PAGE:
One of the most common reasons for doctor’s visits and lost time at work is back pain. Although the pain can be incapacitating, the good news is that most cases are temporary and resolve on their own. Dr. Michael Temkin in San Ramon, California, can help you manage your pain as well as work with you to prevent future problems. Call or click today to make an appointment.
Rather than a condition producing a single sensation, back pain varies. You may feel muscle aches at times, while pain occasionally stabs or shoots to parts of your body, often in association with particular movements.
Radiating and phantom pain is also common. Because back pain may result from irritated nerves at the spine, you may feel pain, numbness, tingling, or other sensations anywhere along the path that nerve takes. When you have lower back pain, often the sciatic nerve is involved, so you may feel sensations down your buttocks, outer thigh, knee, and even into your foot.
Restricted mobility and stiffness also accompany back pain. Occasionally, restricted mobility may be the greater problem, with pain occurring only when you move beyond a limited range of motion.
Just as there’s no single symptom, there’s often no single cause. Back pain can be acute — starting suddenly and lasting no more than a month or so — or chronic — lasting months, years, or more. Sometimes, physical exams and diagnostic imagery can determine the cause, while other times, sources of pain are merely suspected and positively identified.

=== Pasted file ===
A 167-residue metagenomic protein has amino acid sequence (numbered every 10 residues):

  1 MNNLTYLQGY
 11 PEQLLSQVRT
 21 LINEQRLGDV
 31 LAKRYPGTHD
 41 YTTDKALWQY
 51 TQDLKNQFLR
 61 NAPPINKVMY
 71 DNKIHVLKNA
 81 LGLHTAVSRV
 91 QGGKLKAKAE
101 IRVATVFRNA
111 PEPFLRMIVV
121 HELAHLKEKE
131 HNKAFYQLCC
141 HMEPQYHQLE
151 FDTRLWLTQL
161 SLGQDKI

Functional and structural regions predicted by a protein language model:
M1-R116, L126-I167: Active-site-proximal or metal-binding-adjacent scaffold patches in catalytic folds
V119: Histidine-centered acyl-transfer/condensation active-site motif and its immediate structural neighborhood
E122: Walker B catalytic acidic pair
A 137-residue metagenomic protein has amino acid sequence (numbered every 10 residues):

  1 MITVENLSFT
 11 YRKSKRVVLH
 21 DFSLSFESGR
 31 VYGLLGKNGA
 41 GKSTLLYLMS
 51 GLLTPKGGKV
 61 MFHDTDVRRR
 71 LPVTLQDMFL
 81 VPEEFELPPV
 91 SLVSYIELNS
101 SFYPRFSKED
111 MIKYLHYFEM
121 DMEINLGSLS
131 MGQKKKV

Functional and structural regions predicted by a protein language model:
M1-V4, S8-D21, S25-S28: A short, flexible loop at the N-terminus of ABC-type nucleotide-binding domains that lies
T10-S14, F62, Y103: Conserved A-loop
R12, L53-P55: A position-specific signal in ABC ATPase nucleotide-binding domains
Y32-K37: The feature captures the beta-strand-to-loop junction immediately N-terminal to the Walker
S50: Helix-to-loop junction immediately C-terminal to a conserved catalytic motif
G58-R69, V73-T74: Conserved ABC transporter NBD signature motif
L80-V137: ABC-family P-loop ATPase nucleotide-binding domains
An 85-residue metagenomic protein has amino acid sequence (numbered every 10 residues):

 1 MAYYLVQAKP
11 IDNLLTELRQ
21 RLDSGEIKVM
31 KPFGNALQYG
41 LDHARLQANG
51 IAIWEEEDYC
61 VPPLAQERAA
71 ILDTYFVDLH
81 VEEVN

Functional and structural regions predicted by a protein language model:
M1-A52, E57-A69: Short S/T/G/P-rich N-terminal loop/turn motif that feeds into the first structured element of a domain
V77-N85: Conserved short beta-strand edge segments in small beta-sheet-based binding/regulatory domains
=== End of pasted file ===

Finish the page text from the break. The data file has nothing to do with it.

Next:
Common causes of back pain, alone or in combination, include:
Chances are that with some rest and moderate stretching, most cases of back pain resolve themselves in a matter of weeks. Despite the tendency to rest when you’re feeling pain, back problems usually respond to light activity that doesn’t aggravate the pain. If you can walk pain-free, for example, that may your best option.
When over-the-counter medication doesn’t handle pain, however, a visit to Dr. Temkin is in order. He can also recommend stretches, hot and cold treatment strategies, or other self-care options. Surgery is rarely necessary to help with back pain.